Advances in Family Practice Nursing     Full-text available via subscription   (Followers: 1)
Advances in Fluorine Science     Full-text available via subscription   (Followers: 9)
Advances in Food and Nutrition Research     Full-text available via subscription   (Followers: 69, SJR: 0.591, CiteScore: 2)
Advances in Fuel Cells     Full-text available via subscription   (Followers: 17)
Advances in Genetics     Full-text available via subscription   (Followers: 21, SJR: 1.354, CiteScore: 4)
Advances in Genome Biology     Full-text available via subscription   (Followers: 11, SJR: 12.74, CiteScore: 13)
Advances in Geophysics     Full-text available via subscription   (Followers: 8, SJR: 1.193, CiteScore: 3)
Advances in Heat Transfer     Full-text available via subscription   (Followers: 26, SJR: 0.368, CiteScore: 1)
Advances in Heterocyclic Chemistry     Full-text available via subscription   (Followers: 11, SJR: 0.749, CiteScore: 3)
Advances in Human Factors/Ergonomics     Full-text available via subscription   (Followers: 26)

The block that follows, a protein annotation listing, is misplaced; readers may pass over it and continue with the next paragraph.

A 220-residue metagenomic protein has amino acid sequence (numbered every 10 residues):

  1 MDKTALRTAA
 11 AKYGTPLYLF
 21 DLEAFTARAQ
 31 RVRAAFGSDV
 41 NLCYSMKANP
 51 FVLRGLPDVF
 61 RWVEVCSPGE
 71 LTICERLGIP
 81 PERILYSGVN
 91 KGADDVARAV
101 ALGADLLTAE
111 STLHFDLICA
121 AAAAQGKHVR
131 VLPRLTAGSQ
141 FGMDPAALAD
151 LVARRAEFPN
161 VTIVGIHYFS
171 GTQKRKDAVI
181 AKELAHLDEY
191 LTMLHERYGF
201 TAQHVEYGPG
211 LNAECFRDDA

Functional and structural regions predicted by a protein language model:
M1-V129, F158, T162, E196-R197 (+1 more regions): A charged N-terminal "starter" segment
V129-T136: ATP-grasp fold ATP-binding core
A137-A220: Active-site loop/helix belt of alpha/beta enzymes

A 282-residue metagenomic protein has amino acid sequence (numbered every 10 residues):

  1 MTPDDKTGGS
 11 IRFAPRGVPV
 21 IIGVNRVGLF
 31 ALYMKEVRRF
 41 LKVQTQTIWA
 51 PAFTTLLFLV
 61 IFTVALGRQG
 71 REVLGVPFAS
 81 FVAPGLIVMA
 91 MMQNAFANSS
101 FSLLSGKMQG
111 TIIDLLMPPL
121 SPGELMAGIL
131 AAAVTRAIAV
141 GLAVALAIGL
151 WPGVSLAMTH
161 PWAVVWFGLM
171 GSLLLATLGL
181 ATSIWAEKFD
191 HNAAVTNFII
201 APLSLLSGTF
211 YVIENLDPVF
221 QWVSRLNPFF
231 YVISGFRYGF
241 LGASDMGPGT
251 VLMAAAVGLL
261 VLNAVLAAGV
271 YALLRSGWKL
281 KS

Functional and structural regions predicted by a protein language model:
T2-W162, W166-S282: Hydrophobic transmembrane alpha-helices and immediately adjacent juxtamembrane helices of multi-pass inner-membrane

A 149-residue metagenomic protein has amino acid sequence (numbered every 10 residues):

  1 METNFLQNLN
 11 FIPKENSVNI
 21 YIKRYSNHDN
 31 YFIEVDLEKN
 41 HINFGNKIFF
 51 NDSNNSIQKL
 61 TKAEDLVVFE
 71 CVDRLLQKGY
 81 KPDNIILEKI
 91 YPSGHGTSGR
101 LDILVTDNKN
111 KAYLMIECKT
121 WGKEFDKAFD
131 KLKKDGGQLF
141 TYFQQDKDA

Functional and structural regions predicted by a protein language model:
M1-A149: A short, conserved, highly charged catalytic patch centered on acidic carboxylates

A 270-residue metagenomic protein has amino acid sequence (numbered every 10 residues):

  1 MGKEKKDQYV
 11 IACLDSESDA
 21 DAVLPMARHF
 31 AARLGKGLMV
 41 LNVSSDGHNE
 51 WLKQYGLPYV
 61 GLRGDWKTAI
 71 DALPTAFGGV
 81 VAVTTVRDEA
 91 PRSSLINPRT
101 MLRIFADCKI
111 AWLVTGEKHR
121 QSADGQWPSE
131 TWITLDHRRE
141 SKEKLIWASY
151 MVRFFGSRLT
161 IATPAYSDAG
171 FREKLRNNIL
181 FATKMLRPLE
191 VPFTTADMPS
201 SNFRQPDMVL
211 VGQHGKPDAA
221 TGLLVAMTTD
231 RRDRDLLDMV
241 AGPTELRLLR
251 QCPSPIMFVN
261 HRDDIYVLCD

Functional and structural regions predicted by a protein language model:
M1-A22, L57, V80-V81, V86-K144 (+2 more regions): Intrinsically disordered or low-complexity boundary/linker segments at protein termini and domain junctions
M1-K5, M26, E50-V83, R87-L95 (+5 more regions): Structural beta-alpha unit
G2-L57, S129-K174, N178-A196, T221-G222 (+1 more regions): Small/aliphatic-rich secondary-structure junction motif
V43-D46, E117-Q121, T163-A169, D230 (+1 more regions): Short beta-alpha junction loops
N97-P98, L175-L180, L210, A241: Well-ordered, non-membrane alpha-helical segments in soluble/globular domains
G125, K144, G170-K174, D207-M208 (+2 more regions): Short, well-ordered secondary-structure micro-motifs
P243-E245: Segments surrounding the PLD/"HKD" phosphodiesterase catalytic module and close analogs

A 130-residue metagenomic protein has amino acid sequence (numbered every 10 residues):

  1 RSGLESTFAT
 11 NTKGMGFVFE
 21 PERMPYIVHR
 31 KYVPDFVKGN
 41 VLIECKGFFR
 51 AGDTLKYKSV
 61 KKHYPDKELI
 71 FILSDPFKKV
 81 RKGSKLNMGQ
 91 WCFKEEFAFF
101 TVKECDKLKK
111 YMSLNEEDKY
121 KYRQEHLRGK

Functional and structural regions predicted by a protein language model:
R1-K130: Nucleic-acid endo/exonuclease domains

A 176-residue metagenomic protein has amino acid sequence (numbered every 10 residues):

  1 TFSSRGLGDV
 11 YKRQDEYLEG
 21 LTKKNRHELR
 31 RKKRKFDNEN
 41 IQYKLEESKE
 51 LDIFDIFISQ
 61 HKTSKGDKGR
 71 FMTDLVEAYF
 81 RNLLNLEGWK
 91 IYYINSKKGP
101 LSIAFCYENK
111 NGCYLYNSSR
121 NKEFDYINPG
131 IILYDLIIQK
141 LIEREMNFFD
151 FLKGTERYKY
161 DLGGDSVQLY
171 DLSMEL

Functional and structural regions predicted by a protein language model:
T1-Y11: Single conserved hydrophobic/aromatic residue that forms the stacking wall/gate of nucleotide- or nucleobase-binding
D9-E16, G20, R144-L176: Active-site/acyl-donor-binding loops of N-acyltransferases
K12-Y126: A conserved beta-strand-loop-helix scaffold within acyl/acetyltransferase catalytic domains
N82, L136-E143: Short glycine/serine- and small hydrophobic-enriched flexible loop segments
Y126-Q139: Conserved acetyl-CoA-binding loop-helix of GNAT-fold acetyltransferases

Advances in Imaging and Electron Physics     Full-text available via subscription   (Followers: 4, SJR: 0.193, CiteScore: 0)
Advances in Immunology     Full-text available via subscription   (Followers: 37, SJR: 4.433, CiteScore: 6)
Advances in Inorganic Chemistry     Full-text available via subscription   (Followers: 10, SJR: 1.163, CiteScore: 2)
Advances in Insect Physiology     Full-text available via subscription   (Followers: 2, SJR: 1.938, CiteScore: 3)
Advances in Integrative Medicine     Hybrid Journal   (Followers: 6, SJR: 0.176, CiteScore: 0)
Advances in Intl. Accounting     Full-text available via subscription   (Followers: 3)
Advances in Life Course Research     Hybrid Journal   (Followers: 9, SJR: 0.682, CiteScore: 2)
Advances in Lipobiology     Full-text available via subscription   (Followers: 1)